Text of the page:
Depression and Anxiety
Social Security Disability Case Study #2
Claimant: 52 year old male
Occupation: Claimant had been a used car salesman for many year. In the spring of 2005, he lost his job and became homeless. In the fall of 2005, he began taking day labor jobs to generate enough money to buy food
Education: high school graduate
Hearing info: Claimant applied for benefits in April, 2006, alleging an onset date in December, 2005. The hearing was held in August, 2008 at the Atlanta downtown ODAR.
Background: My client’s disability arises from a horrible injury he suffered when he drank a milkshake spiked with caustic cleaning fluid. A cook at the restaurant where the claimant was working as a parking lot cleaner offered my client a “free” drink. Unbeknownst to my client, the cook had intentionally poisoned the shake with chemicals. The cook claimed that this was a practical joke gone bad but it left my client with severe damage to his throat and esophagus and almost cost him his life. My client spent several weeks in the hospital and suffered many complications.
By April or May of 2006, my client’s condition had stabilized somewhat and he took up residence with a family friend. In late December, 2006, he secured part time work for a local restaurant, preparing food for catering services. He has continued to work 10 to 15 hours a week thereafter. His total income in 2006 averaged less than $600 per month, several hundred dollars less than what SSA considers to be “substantial gainful activity.”
Analysis: The judge in our case was a new judge and I had not appeared before her previously. In reviewing the record, I felt that we had a good argument for a closed period of disability (from December, 2005 through December, 2006) but not necessarily thereafter.
Even though my client had not had much medical or mental health treatment after March of 2006, I felt that most judges would accept that for at least 12 months my client would have had a hard time working.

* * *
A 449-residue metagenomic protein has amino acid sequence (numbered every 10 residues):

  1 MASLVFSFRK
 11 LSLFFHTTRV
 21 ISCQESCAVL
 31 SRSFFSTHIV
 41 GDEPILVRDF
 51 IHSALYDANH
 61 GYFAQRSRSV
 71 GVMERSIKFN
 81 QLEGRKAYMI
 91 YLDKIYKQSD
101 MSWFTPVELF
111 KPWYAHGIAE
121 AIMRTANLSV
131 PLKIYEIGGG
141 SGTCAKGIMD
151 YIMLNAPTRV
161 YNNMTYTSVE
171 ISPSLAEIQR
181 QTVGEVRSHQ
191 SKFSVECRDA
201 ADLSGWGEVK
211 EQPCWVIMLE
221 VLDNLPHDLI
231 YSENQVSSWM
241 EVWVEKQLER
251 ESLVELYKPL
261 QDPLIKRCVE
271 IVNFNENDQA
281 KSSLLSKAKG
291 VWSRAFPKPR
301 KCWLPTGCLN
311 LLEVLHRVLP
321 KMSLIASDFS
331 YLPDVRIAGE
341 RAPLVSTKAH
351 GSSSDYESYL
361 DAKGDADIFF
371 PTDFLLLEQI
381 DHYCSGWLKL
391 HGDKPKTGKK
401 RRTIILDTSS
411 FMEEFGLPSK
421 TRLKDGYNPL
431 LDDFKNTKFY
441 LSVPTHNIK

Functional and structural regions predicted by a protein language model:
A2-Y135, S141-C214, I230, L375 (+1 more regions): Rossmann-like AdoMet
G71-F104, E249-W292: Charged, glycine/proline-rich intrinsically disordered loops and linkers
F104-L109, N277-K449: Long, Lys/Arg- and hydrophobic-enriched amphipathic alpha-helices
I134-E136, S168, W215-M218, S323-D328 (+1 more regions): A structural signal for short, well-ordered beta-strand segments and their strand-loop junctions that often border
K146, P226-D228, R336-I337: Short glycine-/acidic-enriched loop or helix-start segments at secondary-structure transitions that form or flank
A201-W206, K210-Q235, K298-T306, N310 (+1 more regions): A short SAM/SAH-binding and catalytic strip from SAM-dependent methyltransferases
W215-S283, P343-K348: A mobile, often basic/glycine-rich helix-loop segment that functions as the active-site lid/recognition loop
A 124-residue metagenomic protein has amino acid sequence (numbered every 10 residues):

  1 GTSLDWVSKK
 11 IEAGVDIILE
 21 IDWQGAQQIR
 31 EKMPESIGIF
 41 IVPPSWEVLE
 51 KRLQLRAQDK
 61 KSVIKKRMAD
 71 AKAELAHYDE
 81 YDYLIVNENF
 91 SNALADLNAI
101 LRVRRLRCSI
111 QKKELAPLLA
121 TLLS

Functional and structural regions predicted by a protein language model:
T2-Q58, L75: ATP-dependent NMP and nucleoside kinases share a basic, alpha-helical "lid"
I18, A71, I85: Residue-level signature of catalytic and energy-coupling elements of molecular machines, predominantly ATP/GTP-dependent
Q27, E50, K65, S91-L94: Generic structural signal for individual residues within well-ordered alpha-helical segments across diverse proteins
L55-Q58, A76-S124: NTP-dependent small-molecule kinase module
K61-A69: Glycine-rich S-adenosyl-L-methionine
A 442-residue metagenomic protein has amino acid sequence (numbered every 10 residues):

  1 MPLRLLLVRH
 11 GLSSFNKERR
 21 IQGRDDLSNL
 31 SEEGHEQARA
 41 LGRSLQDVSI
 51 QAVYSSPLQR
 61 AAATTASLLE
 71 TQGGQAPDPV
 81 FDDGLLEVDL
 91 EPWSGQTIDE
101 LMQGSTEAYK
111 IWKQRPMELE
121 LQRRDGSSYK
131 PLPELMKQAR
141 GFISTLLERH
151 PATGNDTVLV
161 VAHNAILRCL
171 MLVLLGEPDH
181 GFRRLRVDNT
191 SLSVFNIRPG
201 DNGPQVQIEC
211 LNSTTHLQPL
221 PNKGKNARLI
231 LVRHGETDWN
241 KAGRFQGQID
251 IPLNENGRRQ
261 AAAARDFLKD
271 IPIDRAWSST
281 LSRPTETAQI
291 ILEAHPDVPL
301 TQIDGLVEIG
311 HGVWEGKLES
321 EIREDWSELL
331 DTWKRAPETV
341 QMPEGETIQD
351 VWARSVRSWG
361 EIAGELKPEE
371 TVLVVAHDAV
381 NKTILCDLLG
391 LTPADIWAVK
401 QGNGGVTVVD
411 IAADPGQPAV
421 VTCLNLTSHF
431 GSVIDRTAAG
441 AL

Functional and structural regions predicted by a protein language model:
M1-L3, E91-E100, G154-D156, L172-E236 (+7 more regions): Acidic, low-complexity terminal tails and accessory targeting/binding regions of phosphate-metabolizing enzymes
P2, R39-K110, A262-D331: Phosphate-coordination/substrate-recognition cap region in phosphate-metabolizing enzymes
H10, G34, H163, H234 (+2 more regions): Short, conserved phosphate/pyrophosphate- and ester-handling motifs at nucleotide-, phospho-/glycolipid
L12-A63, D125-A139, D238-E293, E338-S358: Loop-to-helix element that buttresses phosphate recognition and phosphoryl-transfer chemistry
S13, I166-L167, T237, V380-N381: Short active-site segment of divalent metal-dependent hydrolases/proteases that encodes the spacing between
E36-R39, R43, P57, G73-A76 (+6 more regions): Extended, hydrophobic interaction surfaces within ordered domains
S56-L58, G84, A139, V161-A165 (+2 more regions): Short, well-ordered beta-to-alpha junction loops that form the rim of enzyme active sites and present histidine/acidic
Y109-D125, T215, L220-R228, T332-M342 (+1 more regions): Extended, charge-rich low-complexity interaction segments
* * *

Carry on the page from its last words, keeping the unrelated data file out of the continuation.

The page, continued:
I discussed this closed period possibility with my client, but he did not want to forego on-going disability. Nevertheless in my opening statement I made sure to emphasize that my client was out of work for 12 consecutive months.
What Happened: The judge called the case and asked me for an opening statement. I described the events of that December, 2005 day and talked about both the physical and mental health issues that my client had been facing. The file contained a helpful consultative examination report from a Social Security retained psychologist and I made sure to reference the consulting psychologist’s opinion that included a number of significant work limitations
The judge then asked me to present my case and I questioned my client about his past work, about the events of the day he was poisoned, and the aftermath. I made sure to establish that he was both mentally and physically unable to perform any activity through December, 2006. I then asked him about his part time work and established that he was performing to his maximum capacity. I then asked about the after effects of the poisoning. He spoke about his physical problems – pain in his throat, problems with balance and his mental problems – problems concentrating, depression, flashbacks, poor sleep and angry outbursts.
The judge then took over. To her credit she had studied this file carefully and she asked specific questions about my client’s past use of alcohol and street drugs. She asked a number of questions about exactly what he did at work and whether he could do more than he was already doing.
After questioning the claimant, the judge then turned to the vocational witness and posed several hypotheticals. The first three hypotheticals included moderate limitations. Hypo 4 tracked the consultative psychological exam and Hypo 5 accepted the claimant’s testimony as true.
Generally, when a judge asks more than one hypothetical question that includes “moderate” limitations, it is not a good sign. However, to my surprise, after asking the last hypothetical (which generated an answer of “no jobs”) the judge looked at us and announced that she was paying this case.
I believe that the factors that influenced our judge were:
- long work history
- significant objective injury
- strong consultative psychological exam report